architectural principles of sound extensibility design.

   When extensions to IETF protocols are made within the IETF, the
   normal IETF process is followed, including the normal process for
   review and approval by the IESG.  It is presumed that this will
   ensure that extensions developed in this way will respect all
   applicable architectural principles and technical criteria.

   When extensions to IETF protocols are made outside the IETF,
   experience has shown that documentation of these extensions can be
   hard to obtain, short-sighted design choices are sometimes made,
   basic underlying architectural principals of the protocol are
   sometimes violated, assessing the quality of the specification is
   hard and achieving interoperability can be hard.  Also, there is a
   risk that mutually incompatible extensions may be developed
   independently.  Simply put, the peer review that occurs within the

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   IETF process is lacking.

   This document is focussed on appropriate process and practices to
   ensure that extensions developed outside the IETF will not fall into
   this trap and therefore become useless or, worse, damaging to the
   Internet.  However, some general considerations are listed first.

2.  General Considerations

2.1.  Interoperability as a Goal

   An extension is of little value if it is not interoperable with the
   unextended protocol, i.e. the extended protocol correctly supports
   all mandatory and optional features of the unextended protocol, and
   implementations of the base protocol operate correctly in the
   presence of the extensions.  This places requirements on both the
   base protocol (design for extensibility) and on the extension.  These
   architectural considerations are outside the scope of the present

2.2.  Quality and Consistency

   In order to be adequately reviewed by relevant experts, a proposed
   extension must be documented in a clear and well-written
   specification, which must be sufficiently consistent in terminology
   and content with the unextended specification that these experts can
   readily identify the technical changes proposed.

2.3.  Registered Values and the Importance of IANA Assignments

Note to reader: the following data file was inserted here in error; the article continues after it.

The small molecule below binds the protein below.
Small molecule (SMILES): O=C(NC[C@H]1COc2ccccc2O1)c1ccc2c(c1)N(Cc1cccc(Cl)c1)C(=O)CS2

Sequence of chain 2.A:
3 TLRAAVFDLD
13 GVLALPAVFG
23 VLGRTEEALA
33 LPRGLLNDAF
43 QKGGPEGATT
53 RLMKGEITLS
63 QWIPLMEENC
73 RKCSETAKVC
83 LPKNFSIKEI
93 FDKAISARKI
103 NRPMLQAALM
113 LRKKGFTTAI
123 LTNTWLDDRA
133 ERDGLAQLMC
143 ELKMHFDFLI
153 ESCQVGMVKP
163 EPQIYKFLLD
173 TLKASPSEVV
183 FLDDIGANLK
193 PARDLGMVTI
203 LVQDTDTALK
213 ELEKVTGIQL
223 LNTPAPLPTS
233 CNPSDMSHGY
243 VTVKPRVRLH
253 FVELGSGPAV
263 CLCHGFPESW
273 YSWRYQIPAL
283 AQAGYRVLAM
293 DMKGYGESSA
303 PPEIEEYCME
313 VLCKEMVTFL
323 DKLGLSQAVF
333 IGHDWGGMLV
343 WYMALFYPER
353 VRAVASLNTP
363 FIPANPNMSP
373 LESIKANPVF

An extension is often likely to make use of additional values added
   to an existing IANA registry (in many cases, simply by adding a new
   "TLV" (type-length-value) field).  It is essential that such new
   values are properly registered by the applicable procedures,
   including expert review where applicable (see BCP 26, [RFC2434]).
   Extensions may even need to create new IANA registries in some cases.

   Experience shows that the importance of this is often underestimated
   during extension design; designers sometimes assume that a new
   codepoint is theirs for the asking, or even simply for the taking.
   However, in many cases IANA assignment requests trigger a thorough
   technical review of the proposal by a designated IETF expert
   reviewer.  Requests are sometimes refused after such a review.  Thus,
   extension designers must pay particular attention to any needed IANA
   assignments and to the applicable criteria.

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2.4.  Major versus Minor Extensions

   Some extensions may be considered minor (e.g. adding a
   straightforward new TLV to an application protocol, which will only
   impact a subset of hosts) and some may be considered major (e.g.
   adding a new IP option type, which will potentially impact every node
   on the Internet).  This is essentially a matter of judgement.  It
   could be argued that anything requiring at most Expert Review in
   [RFC2434] is probably minor, and anything beyond that is major.
   However, even an apparently minor extension may have unforeseen
   consequences on interoperability.  Thus, the distinction between
   major and minor is less important than ensuring that the right amount
   of technical review takes place in either case.

   For example, RADIUS [RFC2865] is designed to carry attributes and
   allow definition of new attributes.  But it is important that
   discussion of new attributes involve the IETF community of experts